Editorials

Keep public informed about Piney Point probe

The Florida Department of Environmental Protection cannot continue to be silent on an internal investigation into the Piney Point disaster. The agency shares the blame for the release of 170 million gallons of toxic water into Bishop Harbor in May 2011.

The site remains an environmental threat as its owner, HRK Holdings LLC, grapples with bankruptcy while working to prevent another leak. At the request of ManaSota-88, the DEP opened an investigation more than a month ago in a one-paragraph reply to the environmental watchdog organization.

The state agency declines to comment on the status of the internal probe, a troubling sign. DEP has stuck by its oversight of the 675-acre site, even though the agency ignored its own guidelines by granting HRK a waiver on safety measures that might have prevented the disastrous spill. The agency's credibility is on the line should other embarrassing conclusions be found.

The lack of communication has prompted ManaSota-88 to take the fight to the federal Environmental Protection Agency with a lawsuit under the Clean Water Act. One way or another, the public deserves to be kept informed about this contaminated site.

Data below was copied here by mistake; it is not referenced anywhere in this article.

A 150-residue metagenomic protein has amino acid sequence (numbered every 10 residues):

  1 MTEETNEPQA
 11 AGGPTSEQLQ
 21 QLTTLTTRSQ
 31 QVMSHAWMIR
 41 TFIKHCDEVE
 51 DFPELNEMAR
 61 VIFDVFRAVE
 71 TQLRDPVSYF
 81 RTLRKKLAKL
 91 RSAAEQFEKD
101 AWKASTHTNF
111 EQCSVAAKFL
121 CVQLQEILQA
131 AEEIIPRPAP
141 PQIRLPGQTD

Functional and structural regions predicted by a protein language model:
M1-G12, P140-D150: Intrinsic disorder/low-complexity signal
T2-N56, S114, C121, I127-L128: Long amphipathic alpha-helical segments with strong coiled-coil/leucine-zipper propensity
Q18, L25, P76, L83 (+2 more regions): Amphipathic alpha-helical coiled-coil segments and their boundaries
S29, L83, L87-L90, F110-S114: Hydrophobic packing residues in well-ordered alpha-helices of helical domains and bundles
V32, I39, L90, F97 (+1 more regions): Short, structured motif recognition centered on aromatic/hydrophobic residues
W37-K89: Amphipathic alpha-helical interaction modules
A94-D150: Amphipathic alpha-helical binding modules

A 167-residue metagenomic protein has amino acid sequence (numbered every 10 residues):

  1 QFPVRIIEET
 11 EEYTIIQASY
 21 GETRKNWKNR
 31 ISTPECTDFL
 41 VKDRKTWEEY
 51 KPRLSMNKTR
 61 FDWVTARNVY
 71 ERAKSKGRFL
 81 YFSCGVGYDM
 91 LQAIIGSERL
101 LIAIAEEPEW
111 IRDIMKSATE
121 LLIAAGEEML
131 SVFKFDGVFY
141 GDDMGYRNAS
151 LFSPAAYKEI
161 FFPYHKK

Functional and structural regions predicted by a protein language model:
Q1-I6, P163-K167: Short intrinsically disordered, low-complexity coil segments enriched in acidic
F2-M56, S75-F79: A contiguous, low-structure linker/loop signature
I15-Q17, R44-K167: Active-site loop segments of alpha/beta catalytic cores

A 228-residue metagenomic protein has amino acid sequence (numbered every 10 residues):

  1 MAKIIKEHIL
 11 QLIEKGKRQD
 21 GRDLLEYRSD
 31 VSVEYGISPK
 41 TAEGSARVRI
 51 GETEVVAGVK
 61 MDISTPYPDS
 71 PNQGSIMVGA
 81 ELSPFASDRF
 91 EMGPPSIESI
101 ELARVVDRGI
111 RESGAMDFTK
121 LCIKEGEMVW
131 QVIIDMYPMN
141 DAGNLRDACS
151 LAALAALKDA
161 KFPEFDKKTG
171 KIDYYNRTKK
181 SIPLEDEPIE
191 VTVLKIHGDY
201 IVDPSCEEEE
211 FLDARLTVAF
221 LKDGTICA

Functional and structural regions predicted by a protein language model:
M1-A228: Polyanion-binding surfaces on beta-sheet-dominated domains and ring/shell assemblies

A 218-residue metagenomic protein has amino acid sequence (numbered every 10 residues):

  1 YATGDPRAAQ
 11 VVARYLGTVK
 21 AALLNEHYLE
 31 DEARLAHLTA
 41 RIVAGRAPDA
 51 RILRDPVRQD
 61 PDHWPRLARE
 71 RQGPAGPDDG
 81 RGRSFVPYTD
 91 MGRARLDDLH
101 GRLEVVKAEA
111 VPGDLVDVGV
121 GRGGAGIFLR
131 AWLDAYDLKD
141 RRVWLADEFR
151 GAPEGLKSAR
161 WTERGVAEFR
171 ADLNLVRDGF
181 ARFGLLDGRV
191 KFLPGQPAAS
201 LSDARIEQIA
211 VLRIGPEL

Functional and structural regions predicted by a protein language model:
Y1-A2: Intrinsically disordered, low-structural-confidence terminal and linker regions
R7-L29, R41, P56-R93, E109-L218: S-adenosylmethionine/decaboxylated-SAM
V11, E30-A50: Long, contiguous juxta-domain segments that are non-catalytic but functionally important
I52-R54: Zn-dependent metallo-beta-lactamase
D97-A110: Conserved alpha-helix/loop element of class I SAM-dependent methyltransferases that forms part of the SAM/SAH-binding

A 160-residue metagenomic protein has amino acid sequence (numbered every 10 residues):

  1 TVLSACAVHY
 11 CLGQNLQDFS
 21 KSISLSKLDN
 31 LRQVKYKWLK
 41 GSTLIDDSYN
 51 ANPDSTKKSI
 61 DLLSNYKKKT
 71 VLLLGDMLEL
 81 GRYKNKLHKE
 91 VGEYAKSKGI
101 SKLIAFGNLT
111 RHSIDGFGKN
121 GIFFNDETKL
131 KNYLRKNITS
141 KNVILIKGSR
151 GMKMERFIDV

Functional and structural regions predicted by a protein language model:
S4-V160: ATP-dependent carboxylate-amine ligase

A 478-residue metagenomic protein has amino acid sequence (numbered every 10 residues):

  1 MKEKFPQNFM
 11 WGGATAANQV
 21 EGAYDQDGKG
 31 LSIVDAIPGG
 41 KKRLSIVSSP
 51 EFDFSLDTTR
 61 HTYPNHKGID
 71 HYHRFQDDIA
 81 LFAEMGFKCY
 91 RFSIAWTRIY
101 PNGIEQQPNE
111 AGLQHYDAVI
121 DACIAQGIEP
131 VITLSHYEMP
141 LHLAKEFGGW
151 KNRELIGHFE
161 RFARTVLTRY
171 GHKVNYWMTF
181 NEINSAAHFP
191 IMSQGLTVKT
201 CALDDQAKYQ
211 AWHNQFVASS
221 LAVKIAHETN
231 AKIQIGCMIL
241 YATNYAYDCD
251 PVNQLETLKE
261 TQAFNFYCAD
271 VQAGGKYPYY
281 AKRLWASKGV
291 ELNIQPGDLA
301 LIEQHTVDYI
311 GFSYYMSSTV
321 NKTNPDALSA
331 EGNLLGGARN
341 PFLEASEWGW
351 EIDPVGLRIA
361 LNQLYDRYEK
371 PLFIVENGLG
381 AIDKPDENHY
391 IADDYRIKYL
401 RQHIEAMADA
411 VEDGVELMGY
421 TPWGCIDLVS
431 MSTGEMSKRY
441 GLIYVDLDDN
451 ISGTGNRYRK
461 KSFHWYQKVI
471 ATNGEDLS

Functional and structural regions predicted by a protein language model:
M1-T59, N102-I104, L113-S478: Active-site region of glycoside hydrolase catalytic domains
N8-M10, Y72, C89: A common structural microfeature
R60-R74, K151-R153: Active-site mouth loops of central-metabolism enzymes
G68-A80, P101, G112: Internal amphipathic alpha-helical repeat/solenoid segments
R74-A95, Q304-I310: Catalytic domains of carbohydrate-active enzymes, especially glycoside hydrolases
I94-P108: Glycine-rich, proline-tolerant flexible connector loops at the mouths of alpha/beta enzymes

A former phosphate plant, Piney Point served as a disposal site for Port Manatee's Berth 12 dredging but storage liners in the phosphate gypsum stacks ruptured last year and toxic water rushed into the harbor. Since August, HRK has been diverting water from Piney Point's full reservoirs into an emergency tank not designed for that function, a problem should heavy rains hit.

This water has been contaminated with highly radioactive phosphate waste composed of ammonia, nitrogen and phosphate, ingredients that spawn algae blooms deadly to aquatic wildlife. Should the gypsum stacks fail, the region would suffer another environmental catastrophe.

This situation remains bleak. HRK still has not repaired a punctured liner, one of eight deficiencies that the company needs to solve before reaching compliance with state mandates. The company's chief executive, Jordan Levy, told the DEP that "HRK does not have the financial resources to address the critical conditions that currently exist."

He also holds the agency responsible for the liner failures as part of the state's closure duties at Piney Point. Florida taxpayers have already pumped $143 million into site cleanup after Mulberry Phosphates abandoned the fertilizer plant in 2001. Now the state is on the hook for another $15.8 million in cleanup costs should HRK collapse.

We applaud ManaSota-88 for aggressively pursuing action. As Chairman Glenn Compton told Herald reporter Josh Salman last week, "The only place left to turn is the federal government. The time for this has passed. The problem is Piney Point is a radioactive hot potato and nobody wants it, but these agencies are here to protect the environment, and someone has to step up and do that job."

The state of Florida must be held accountable for that task -- and for revealing the truth about how this situation deteriorated under DEP's watch.

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